All of us at Save The Bay are sending our thoughts to the millions of people on the East Coast who are impacted by the devastating and unprecedented superstorm Sandy.

Here in the Bay Area, we have experienced the devastation of earthquakes.  And severe flooding during the rainy season impacts some communities around the Bay.  But as the climate change warming trends continue, many scientists are saying that extreme weather events are here to stay. Unfortunately, it is probably not a matter of if, but when the Bay Area will be faced with widespread and severe flooding from an event like Sandy or Hurricane Katrina.

The good news is that by investing today in restoring more natural wetlands and repairing damaged levees, the Bay Area can reduce the risk of severe flooding, save money, and help keep our communities safe.

Over generations, unchecked bay fill destroyed 90 percent of San Francisco Bay’s original wetlands, or tidal marsh.   Studies have shown that healthy tidal marshes can keep pace with modest sea level rise – they build up sediment and establish vegetation, creating buffers against rising seas. They act as natural barriers to storm surge and extreme high tides, protecting wildlife and shoreline communities.  Bay wetlands also filter toxic runoff pollution to improve water quality, prevent shoreline erosion, and provide food and shelter to 500 species of wildlife including seals, sea lions and pelicans.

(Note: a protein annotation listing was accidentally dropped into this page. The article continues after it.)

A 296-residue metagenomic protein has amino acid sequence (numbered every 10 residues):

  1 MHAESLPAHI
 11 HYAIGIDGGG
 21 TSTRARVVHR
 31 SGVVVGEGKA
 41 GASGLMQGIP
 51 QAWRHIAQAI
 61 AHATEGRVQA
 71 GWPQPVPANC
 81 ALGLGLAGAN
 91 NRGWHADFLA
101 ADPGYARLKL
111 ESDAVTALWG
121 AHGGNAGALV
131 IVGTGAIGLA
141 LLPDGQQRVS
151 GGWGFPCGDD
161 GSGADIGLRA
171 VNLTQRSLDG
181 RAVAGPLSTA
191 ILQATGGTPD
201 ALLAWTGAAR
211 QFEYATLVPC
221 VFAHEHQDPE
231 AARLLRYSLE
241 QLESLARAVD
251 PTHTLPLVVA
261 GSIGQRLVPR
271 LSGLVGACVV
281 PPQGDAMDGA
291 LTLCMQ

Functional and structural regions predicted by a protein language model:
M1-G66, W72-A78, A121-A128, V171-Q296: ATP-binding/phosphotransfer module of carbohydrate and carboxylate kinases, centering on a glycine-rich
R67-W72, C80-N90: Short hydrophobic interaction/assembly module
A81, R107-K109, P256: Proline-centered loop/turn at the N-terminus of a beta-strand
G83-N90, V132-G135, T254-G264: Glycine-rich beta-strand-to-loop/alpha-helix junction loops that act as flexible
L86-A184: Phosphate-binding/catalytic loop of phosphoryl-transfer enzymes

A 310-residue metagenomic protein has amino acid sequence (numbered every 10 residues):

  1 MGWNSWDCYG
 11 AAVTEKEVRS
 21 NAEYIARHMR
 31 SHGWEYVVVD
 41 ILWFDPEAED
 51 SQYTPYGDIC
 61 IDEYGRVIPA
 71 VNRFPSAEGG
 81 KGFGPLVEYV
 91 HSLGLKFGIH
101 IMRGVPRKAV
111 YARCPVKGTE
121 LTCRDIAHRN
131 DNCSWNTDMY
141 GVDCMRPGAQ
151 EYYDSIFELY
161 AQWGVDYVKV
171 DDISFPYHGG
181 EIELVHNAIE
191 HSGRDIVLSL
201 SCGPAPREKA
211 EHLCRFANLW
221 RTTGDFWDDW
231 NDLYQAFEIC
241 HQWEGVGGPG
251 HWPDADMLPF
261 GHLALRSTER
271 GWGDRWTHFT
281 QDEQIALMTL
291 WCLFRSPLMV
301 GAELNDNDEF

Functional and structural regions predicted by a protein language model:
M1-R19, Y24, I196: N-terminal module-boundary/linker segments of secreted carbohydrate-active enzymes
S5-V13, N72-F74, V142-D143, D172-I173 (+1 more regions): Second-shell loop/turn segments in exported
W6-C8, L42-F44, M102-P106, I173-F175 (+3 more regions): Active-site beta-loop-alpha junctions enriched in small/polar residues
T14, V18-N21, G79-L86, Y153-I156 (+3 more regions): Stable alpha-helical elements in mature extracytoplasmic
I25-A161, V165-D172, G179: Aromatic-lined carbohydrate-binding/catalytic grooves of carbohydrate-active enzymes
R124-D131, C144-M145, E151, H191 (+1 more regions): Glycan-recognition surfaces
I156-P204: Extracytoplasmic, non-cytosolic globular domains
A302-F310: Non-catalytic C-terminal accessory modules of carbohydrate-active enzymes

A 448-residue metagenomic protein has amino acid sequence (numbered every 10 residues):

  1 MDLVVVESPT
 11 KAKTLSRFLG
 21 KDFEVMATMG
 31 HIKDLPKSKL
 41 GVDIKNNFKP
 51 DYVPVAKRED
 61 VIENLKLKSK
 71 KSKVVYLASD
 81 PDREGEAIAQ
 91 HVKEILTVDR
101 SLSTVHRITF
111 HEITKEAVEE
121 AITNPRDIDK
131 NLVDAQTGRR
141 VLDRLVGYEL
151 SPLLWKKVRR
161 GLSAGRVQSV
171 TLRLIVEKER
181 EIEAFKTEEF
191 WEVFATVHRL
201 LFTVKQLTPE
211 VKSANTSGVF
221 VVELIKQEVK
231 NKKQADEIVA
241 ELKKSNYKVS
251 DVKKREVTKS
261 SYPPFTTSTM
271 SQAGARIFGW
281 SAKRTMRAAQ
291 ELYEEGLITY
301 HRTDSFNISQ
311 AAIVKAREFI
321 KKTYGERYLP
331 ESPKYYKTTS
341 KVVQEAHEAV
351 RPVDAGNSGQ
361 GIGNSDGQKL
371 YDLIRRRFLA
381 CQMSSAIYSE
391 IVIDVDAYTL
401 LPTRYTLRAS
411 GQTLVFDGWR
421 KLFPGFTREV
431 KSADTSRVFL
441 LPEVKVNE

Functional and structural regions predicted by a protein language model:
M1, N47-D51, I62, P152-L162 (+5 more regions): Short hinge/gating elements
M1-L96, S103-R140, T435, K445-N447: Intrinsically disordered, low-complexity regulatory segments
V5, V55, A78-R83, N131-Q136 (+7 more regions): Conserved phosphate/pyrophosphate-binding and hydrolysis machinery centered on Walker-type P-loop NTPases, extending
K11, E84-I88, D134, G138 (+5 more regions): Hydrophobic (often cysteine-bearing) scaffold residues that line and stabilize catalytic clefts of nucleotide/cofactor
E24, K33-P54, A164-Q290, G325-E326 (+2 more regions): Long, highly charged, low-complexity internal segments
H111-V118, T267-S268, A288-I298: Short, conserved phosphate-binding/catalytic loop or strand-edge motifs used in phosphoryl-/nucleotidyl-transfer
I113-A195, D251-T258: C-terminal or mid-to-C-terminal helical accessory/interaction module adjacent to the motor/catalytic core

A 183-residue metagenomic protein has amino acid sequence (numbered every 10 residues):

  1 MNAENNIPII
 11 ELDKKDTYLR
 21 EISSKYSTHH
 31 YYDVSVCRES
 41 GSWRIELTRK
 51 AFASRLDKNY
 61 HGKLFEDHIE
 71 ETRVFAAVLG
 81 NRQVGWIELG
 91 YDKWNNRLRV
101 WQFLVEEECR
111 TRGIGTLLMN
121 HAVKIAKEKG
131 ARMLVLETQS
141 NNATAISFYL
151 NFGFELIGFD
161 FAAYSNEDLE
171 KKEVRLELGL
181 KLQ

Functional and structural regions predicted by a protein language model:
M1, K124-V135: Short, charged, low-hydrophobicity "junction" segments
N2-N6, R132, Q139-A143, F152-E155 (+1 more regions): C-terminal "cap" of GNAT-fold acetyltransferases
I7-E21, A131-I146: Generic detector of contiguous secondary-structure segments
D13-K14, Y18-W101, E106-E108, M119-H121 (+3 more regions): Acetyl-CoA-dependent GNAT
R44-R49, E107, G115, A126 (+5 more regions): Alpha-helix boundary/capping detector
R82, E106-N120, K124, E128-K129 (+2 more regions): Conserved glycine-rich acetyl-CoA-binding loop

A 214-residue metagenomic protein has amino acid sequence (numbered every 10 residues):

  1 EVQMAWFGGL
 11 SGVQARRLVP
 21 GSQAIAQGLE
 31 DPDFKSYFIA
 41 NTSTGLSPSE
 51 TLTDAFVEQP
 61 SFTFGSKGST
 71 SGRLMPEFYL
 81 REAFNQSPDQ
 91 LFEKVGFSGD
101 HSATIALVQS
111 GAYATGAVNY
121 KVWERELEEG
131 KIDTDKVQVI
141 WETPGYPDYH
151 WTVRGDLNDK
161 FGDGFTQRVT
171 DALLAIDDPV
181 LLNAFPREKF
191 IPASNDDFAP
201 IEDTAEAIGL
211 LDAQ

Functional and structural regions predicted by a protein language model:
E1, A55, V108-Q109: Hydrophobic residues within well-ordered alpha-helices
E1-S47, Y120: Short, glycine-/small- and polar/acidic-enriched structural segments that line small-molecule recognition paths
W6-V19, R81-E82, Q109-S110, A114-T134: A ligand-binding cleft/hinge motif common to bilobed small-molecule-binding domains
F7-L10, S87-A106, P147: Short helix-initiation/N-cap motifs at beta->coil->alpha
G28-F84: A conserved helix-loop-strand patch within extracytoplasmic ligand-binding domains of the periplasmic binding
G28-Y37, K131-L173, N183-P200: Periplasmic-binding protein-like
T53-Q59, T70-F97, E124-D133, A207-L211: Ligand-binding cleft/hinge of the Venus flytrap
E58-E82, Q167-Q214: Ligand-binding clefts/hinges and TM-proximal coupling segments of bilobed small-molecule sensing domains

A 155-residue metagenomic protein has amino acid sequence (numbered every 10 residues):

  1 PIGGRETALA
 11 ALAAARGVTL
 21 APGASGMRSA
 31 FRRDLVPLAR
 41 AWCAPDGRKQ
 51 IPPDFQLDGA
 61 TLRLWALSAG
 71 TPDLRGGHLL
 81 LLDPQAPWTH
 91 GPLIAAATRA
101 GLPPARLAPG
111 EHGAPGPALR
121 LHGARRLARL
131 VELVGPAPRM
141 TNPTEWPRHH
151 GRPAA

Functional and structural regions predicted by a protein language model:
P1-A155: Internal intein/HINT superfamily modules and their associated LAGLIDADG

Today, our Bay shoreline is low-lying and heavily developed.  More than $100 billion in California homes, businesses, and crucial infrastructure is at risk from flooding: ports, airports, bridges, freeways, even entire communities are at or below sea level. And two-thirds of that risk is here in the Bay Area.

Sea level rise will worsen the impact from storms. Scientists and the State of California estimate that the sea level could rise 16 inches in the next 40 years and 55 inches by 2100.

Significant sea rise would overwhelm levees that surround San Francisco Bay. Facebook, Google, Yahoo and other major Silicon Valley corporations could be flooded, along with thousands of homes around the Bay Area. Portions of major freeways could be underwater.

Scientists recommend that at least 100,000 acres tidal marsh be re-established to support a healthy, sustainable Bay into the future.  However, only about half of that habitat exists. The Bay’s restorable wetlands will not return to tidal marsh in our lifetime without money, manpower, and political support.  Climate change makes this goal even more relevant and urgent.